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Periods In The Wild

Navigating Menstruation On The Move

Even at the best of times, periods can be an added stress, and being outside can bring more complications and questions. This guide will walk you through the medical and practical aspects of exploring the outdoors during your time of the month. Whether you’re hiking, biking, canoeing, or climbing, many of the same strategies apply.

Staying Healthy


Before and after changing your pad, tampon, or menstrual cup, wash your hands with biodegradable soap or hand sanitizer. Make sure you’re at least 200 feet from a stream if you’re using soap so you don’t contaminate the water. If you have no soap, rub your hands with sand or dirt and rinse with water—the friction will help remove bacteria. Another trick is to designate clean and dirty hands. Handle any used items with one hand and clean items with another. That way, the clean things stay clean.


Keeping track of your period and knowing your cycle prior to making a trip is another way you can stay clean. If you know when you bleed and for how long, you can plan to camp near streams or lakes on those days. After setting up camp, use a bandana for a sponge bath and put on a fresh set of clothes. Saving a special set of clean camp clothes (including underwear) is extra important when you’re on your period. If and when your day clothes get dirty, you can wear the clean set while spot cleaning or fully rinsing and drying your day set.


No matter the temperature, you’re going to get sweaty if you’re moving around all day. Around menstruation, changes in your hormones can also make you more prone to yeast infections. For these reasons, bring extra underwear on your trip.  Cotton is the most breathable, but can be cold when wet. Wool underwear and synthetic period underwear are better options, and wool has the added benefit of being odor-resistant.

Additionally, small absorbent cloths or packable towels can be used to wipe off after taking out a menstrual cup or tampon. These can be rinsed at the end of the day or after each use, so you don’t have the added weight and bulk of packing out disposable wipes. You can also use what’s called a backcountry bidet, a water bottle with a hole cut in the cap (specific attachments available as well). It’s worth noting that outside of the U.S. this is a very common method for cleaning and it’s common because it works. A bidet is a great option if you don’t want to pack out toilet paper.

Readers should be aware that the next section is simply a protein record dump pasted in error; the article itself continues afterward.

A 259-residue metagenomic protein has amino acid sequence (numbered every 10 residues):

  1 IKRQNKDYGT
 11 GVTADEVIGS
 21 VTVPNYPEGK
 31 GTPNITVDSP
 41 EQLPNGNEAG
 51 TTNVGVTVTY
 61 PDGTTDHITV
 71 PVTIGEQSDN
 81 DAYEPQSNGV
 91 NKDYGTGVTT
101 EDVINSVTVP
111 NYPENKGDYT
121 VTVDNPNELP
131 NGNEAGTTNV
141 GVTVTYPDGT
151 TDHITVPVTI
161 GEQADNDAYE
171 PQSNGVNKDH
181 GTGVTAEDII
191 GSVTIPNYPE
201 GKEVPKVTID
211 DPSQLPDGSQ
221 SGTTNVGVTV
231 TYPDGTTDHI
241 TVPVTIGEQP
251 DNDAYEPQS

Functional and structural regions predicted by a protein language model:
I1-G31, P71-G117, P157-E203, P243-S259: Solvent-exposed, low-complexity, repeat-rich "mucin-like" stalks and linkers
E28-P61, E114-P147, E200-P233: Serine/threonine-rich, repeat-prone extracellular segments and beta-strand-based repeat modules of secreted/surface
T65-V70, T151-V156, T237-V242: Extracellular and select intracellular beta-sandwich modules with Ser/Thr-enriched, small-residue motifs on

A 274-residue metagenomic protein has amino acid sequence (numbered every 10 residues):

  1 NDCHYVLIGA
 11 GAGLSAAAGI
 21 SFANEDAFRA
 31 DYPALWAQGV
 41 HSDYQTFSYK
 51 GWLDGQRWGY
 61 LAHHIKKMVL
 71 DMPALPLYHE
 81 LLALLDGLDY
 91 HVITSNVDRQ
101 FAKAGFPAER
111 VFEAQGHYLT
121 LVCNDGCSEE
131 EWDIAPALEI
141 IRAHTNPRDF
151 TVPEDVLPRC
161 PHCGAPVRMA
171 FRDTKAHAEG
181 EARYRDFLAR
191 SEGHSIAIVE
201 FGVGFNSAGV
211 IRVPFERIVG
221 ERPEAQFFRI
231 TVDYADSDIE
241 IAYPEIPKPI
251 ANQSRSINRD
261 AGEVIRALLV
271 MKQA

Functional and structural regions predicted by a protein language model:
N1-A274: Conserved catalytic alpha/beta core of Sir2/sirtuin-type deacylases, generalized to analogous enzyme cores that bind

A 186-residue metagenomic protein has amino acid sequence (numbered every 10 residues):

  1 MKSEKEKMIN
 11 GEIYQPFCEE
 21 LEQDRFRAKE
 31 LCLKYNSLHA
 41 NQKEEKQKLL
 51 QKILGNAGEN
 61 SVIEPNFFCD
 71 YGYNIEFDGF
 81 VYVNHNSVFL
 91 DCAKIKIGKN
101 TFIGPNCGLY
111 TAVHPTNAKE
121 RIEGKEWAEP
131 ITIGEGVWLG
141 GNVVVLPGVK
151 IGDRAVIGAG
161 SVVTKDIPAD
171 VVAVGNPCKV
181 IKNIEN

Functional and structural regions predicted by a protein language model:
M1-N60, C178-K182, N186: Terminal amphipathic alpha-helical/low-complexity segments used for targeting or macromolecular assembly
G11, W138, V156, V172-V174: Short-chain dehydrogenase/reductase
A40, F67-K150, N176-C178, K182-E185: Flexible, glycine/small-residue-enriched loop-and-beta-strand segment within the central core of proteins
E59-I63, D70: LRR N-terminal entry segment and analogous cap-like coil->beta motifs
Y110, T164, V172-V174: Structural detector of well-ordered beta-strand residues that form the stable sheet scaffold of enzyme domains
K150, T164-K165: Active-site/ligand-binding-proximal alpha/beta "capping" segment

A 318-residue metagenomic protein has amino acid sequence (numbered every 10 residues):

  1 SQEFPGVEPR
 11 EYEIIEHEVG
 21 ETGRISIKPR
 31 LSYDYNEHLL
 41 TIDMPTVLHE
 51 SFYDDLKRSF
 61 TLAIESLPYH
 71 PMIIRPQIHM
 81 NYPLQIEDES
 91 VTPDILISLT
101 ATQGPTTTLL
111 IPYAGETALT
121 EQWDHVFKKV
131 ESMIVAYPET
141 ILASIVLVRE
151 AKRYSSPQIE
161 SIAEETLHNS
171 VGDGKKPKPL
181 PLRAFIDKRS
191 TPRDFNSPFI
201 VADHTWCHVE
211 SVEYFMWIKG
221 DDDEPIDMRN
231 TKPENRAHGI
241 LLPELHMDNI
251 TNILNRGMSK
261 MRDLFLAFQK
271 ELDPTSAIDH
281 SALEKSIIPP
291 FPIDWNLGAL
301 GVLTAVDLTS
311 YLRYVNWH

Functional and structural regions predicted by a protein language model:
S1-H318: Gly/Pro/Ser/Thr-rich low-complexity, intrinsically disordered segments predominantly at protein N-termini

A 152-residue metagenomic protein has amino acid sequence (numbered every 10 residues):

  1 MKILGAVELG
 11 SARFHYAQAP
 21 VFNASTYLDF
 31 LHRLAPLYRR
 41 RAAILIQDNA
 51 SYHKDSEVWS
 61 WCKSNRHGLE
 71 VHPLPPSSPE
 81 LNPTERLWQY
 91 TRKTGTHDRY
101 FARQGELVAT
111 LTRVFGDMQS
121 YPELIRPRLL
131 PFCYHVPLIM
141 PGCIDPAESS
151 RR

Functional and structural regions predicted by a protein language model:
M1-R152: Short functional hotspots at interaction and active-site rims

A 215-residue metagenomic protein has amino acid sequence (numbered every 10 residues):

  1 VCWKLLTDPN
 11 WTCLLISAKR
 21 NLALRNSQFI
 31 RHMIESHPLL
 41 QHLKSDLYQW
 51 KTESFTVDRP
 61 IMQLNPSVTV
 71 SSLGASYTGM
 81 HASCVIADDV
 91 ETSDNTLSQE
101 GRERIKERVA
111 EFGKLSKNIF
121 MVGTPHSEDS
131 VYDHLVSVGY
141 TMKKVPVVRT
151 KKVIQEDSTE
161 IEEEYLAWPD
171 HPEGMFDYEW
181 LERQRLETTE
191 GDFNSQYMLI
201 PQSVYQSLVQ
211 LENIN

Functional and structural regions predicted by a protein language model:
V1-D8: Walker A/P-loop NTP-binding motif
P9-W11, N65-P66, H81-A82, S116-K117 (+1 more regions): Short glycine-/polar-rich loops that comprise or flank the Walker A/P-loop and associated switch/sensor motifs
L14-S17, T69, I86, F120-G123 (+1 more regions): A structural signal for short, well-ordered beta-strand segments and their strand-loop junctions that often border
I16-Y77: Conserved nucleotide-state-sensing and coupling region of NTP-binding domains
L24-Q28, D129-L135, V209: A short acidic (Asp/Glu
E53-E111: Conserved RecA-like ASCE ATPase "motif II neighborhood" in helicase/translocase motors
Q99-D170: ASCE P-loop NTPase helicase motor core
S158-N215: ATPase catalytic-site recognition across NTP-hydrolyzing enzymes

Leaving No Trace

Menstrual cups are the most eco-friendly option for handling menstrual blood, as properly cleaned and stored, a menstrual cup lasts for 5-7 years. They’re small, flexible cups that can be inserted into the vagina to catch and collect fluid. Before removing a cup, dig a cat hole for the blood, then cover the hole once you’ve emptied your cup. Wash the cup with filtered water or simply reinsert it. Don’t wash it with stream water! This can introduce unwanted bacteria that could be harmful to your vagina.

Menstrual cups aren’t comfortable or effective for everyone. For these reasons, pads or tampons are sometimes a better option. When using tampons and pads, you’ll need to pack out your waste so make sure to carry a plastic bag. Reinforce it with duct tape to keep it durable and inconspicuous. Putting coffee grounds or crushed aspirin in the bag will reduce any smell. Always make sure to store this waste in a bear canister so you don’t attract any unwanted visitors.

Listening To Your Body

No matter what your cycle is like, you’ll experience different amounts of energy at different times. Most people with menstrual cycles have more energy during ovulation and less while menstruating, with many ups and downs between these stages. Moods will also fluctuate, the best moods coinciding with ovulation and the worst with menstruation. Many people make plans based on their menstrual cycle and this is something you can consider. If you are outdoors while experiencing your cycle, be open to making changes based on how you feel.

When cramps strike, you can heat water and put it in a steel or aluminum bottle to use as a heating pad. A pain reliever of your choice is also good to pack. 

Non-menstruators can help out by keeping menstruation products on hand and having conversations about what menstruators need. Asking questions and showing empathy are good strategies for any travel companions, and they become especially important when it comes to periods. “How can rest and stillness be incorporated into travel?” is a great place to start.

Outdoor Period Care Kit

Here are some items you can think about packing for yourself or others to manage periods outside:

  • Tampons/pads/menstrual cup
  • Extra underwear (wool or synthetic)
  • Reusable cloth for wiping
  • Biodegradable soap/hand sanitizer
  • Ibuprofen
  • Steel or aluminum bottle
  • Plastic bag (for waste)


There is no one right way to navigate menstruation in the wild. If something is making you anxious or uncomfortable, try a different method. It will probably take a few trips to figure out what works for you. Focus on what feels easy and ethical rather than what your friends are doing. 

Bethany Clarke is a freelance writer with work in She Explores, Litro Magazine and Amjambo Africa. You can find her art and hiking adventures on Instagram @bethanymclarke.